Back in April, the Wall Street Journal reported that U.S. prosecutors were investigating whether or not Huawei violated U.S. sanctions in relation to Iran. The U.S. Justice Department also have probed the company due to allegations that Huawei has used their technology to spy on Americans.

The United States has pressured other countries, including Canada, to block the Chinese company from installing their 5G mobile networks. The U.S. and Australia have already done so, with New Zealand blocking the first attempt of bringing in Huawei.

The pressure from the U.S. to Canada continues to grow as Republican Senator Marco Rubio, wrote to Prime Minister Justin Trudeau to bar the Chinese technology.

In a statement to The Globe and Mail, Mr. Rubio said that “Huawei has direct ties to the Chinese government and Communist Party, has long posed a serious risk to U.S. national security, and I continue to strongly urge Canada to reconsider Huawei’s inclusion in any aspect of its 5G development, introduction, and maintenance.”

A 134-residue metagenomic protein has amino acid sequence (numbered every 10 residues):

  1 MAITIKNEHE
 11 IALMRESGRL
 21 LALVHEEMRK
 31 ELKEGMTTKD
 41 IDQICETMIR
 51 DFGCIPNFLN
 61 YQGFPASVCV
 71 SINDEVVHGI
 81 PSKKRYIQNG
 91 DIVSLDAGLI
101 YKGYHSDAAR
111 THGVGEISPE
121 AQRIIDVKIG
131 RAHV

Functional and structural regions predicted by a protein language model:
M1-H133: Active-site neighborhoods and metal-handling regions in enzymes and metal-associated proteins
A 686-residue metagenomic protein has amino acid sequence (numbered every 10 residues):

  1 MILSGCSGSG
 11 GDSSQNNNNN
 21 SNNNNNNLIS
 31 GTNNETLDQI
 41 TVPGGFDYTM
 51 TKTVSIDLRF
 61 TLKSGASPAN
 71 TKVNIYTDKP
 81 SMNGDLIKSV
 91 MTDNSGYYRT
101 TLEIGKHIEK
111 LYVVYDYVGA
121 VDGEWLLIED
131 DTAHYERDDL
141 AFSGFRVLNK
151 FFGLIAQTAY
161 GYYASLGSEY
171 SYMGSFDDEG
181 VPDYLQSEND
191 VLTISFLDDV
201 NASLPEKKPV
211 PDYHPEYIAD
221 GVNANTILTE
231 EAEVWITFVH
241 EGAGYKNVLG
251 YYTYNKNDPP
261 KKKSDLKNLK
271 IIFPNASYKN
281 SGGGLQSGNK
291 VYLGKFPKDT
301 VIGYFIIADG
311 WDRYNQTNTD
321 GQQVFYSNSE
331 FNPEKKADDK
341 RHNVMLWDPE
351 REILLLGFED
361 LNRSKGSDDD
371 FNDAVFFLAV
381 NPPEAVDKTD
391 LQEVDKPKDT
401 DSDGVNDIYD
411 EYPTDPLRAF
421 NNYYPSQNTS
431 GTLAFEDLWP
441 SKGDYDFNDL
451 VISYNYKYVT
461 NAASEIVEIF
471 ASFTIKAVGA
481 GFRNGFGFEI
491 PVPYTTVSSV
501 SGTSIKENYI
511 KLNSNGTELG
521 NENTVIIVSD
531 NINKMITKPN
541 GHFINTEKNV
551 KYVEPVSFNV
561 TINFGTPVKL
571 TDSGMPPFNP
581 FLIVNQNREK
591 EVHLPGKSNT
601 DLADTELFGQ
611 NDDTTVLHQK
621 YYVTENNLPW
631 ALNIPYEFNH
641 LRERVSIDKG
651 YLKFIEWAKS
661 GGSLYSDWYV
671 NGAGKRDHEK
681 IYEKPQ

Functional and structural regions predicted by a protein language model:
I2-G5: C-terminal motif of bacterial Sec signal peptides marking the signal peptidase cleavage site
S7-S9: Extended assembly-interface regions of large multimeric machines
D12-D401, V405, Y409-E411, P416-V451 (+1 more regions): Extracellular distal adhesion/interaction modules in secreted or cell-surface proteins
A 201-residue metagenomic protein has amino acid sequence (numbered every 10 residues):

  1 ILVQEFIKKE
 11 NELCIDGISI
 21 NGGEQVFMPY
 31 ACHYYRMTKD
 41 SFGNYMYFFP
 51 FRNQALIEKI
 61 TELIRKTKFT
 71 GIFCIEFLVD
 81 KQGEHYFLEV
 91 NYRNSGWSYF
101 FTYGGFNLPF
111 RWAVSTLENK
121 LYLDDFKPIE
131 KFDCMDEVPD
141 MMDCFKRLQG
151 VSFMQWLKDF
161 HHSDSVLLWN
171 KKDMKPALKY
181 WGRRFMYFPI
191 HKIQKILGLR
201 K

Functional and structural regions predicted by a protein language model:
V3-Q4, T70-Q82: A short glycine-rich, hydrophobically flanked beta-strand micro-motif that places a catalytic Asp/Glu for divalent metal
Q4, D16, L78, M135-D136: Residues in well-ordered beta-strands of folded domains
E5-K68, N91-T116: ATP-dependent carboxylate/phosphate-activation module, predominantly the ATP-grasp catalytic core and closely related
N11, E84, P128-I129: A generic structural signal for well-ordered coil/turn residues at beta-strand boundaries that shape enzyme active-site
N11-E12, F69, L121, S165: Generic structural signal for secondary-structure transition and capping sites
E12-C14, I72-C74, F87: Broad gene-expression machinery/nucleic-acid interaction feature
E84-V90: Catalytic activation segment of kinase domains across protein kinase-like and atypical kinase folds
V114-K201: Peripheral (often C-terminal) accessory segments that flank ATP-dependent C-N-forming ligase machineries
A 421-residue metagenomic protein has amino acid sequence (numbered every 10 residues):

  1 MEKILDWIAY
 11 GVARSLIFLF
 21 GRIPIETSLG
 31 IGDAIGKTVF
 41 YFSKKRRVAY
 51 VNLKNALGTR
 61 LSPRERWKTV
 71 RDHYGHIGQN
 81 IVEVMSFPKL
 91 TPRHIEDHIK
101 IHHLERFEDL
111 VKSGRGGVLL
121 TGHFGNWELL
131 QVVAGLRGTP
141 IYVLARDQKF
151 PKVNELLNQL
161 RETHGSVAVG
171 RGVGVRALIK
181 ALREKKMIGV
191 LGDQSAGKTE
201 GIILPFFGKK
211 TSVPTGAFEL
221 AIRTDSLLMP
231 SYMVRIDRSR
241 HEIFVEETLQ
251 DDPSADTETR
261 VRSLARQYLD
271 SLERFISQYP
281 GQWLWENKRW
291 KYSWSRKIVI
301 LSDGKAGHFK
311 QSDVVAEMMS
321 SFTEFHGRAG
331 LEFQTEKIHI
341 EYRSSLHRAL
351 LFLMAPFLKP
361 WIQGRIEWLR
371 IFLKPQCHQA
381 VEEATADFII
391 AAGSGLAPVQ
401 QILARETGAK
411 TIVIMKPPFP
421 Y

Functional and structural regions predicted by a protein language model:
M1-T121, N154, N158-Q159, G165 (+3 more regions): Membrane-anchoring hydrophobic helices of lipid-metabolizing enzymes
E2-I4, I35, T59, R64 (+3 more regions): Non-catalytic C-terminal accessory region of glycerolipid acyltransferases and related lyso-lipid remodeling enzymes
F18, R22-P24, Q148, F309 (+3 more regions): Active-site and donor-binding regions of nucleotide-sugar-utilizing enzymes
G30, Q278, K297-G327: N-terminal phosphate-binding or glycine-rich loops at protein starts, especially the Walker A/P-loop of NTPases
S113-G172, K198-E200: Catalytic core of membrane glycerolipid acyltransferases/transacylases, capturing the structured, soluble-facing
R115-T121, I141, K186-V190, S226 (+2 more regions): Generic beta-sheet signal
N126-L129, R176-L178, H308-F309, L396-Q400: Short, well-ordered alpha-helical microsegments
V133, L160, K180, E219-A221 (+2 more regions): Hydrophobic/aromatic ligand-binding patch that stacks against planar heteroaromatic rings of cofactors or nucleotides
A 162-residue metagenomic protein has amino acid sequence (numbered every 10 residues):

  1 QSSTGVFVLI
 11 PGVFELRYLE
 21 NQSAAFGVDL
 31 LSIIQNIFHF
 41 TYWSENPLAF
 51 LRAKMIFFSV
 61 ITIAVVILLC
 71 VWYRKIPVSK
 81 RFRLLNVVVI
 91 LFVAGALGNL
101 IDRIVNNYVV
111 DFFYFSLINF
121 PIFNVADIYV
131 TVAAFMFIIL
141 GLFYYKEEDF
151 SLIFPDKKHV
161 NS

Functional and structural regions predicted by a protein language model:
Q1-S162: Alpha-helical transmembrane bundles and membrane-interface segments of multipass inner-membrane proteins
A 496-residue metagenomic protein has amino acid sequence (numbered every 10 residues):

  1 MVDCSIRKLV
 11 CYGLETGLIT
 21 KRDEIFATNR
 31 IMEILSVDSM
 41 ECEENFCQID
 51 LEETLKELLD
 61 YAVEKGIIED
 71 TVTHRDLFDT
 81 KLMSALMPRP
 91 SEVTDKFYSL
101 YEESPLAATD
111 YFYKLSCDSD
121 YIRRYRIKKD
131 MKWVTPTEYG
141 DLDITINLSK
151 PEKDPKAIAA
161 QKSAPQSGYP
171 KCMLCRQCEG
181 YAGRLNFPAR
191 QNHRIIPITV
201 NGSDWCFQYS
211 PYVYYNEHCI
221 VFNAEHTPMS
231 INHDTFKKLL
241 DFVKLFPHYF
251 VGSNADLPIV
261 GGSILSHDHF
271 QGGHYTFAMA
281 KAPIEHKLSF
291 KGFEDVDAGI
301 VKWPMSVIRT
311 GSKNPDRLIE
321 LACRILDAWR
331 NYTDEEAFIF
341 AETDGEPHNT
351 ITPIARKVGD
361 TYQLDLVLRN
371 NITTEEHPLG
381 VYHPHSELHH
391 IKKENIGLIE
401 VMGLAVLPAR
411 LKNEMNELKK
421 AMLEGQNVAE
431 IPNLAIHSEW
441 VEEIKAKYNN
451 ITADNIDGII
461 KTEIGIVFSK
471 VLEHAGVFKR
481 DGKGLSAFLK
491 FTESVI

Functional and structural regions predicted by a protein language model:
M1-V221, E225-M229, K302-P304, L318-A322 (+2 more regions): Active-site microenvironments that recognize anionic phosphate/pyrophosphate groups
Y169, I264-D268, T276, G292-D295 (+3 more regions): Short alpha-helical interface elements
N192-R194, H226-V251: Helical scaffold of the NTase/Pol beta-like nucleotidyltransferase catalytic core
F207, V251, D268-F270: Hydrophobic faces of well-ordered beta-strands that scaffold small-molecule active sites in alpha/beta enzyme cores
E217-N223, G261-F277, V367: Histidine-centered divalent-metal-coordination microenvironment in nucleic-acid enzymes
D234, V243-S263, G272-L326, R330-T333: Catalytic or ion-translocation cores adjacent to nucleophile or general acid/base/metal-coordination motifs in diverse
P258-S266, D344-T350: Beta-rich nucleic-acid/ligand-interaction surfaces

Huawei’s ambitions have pushed them to be a “global powerhouse.” However, the arrest is likely to hurt any remaining support the company has in Western countries and to try and gain new business.

The Asian stock markets didn’t take the news lightly. The leading index in Hong Kong fell over 2.5%. In Tokyo, the stock market dropped almost 2%, while the Shanghai’s market fell about 1.7%. Huawei suppliers AAC Technologies (AACAY) and Sunny Optical (SNPTF) quickly dropped around 6% in Hong Kong.

Although with uncertainty looming in the back of the governments and investors’ minds, China still believes they can reach a trade deal with the U.S. sometime early 2019.

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